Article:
Tax accountant charged with bilking Stamford client
STAMFORD - A Bronx tax preparer was arrested Tuesday for bilking one of her Stamford tax client’s accounts to pay for her personal car insurance bill.
Police say that Rayne Parker-Tenor, 51, of Bayview Avenue, used her knowledge of her tax client’s finances to open an insurance policy, without the client’s permission, in her 94-year-old father’s name and bill it to the tune of $12,700, over a two-year period, her four-page arrest affidavit said.
After turning herself over to police in the morning, Parker Tenore was arraigned on a second-degree larceny charge at the Stamford courthouse Tuesday and released after posting a $25,000 court appearance bond.
The arrest stemmed from a complaint made by a 47-year-old Stamford man who told police last May that someone had made 24 charges between Feb. 2016 and July 2018 from his bank account to pay for an insurance policy he never authorized.
A few months later the same man called Stamford police financial crimes investigator Sean Coughlin to report that while working with a Progressive Insurance investigator they made a break-through in the case and identified the suspect as Parker-Tenore.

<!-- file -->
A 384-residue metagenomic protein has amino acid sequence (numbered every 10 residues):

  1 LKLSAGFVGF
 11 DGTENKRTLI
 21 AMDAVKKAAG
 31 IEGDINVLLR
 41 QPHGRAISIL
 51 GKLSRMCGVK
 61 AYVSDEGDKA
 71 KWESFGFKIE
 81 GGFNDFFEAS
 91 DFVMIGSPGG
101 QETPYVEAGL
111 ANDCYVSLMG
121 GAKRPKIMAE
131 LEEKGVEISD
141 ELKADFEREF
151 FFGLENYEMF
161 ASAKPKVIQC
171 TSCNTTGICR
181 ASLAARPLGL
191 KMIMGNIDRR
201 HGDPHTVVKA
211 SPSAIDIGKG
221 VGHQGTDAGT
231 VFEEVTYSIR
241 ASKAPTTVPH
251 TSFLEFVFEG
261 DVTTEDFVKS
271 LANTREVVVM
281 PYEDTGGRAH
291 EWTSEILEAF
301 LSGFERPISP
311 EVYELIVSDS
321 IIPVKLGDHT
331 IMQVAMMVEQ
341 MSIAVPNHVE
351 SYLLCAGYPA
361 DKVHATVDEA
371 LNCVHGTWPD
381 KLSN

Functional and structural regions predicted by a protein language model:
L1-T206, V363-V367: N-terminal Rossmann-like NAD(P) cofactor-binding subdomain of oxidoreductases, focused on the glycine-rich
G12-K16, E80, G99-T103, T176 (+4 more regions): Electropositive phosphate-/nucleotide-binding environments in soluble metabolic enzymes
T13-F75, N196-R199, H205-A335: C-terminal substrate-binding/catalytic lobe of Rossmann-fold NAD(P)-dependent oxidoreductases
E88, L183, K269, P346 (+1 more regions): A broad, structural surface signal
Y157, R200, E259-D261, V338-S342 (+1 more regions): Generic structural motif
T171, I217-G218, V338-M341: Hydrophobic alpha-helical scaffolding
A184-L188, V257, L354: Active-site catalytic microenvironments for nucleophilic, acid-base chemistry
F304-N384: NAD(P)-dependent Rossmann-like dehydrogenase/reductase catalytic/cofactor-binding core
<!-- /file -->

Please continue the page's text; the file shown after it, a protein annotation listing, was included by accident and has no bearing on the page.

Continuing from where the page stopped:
The man said Parker-Tenore had been his tax accountant for the past five or six years and that she had access to his bank account information for the tax purposes of direct deposit, the affidavit says. Working with Progressive, police discovered that the insurance polity was written to cover a 94-year-old man in the Bronx named Arthur Parker.
After unsuccessful attempts were made to get Parker-Tenore to come into police headquarters and talk about the case, Coughlin and investigator Mike Stempien went to visit the elder Mr. Parker in the Bronx. He told them he did not have enough money to pay insurance on a 2009 Toyota and that his daughter Rayne Parker-Tenore took care of that.
While taking a statement, Parker asked if he could call his daughter and the investigators agreed. When she became aware that the police officers were talking to her father, she demanded to know what it was all about.
Coughlin told her that she knew very well what it was all about and he explained that she opened an insurance policy in her father’s name that was being paid for by one of her tax clients.
She said that was impossible. “I asked Parker-Tenore how she believed her insurance was being paid, to which she stated, “My dad would pay it.” I looked at Mr. Parker and told him that Rayne just stated he was paying for this. Arthur Parker responded by saying, “She just lied to you.”” the affidavit said.
No plea was entered during her arraignment on Tuesday.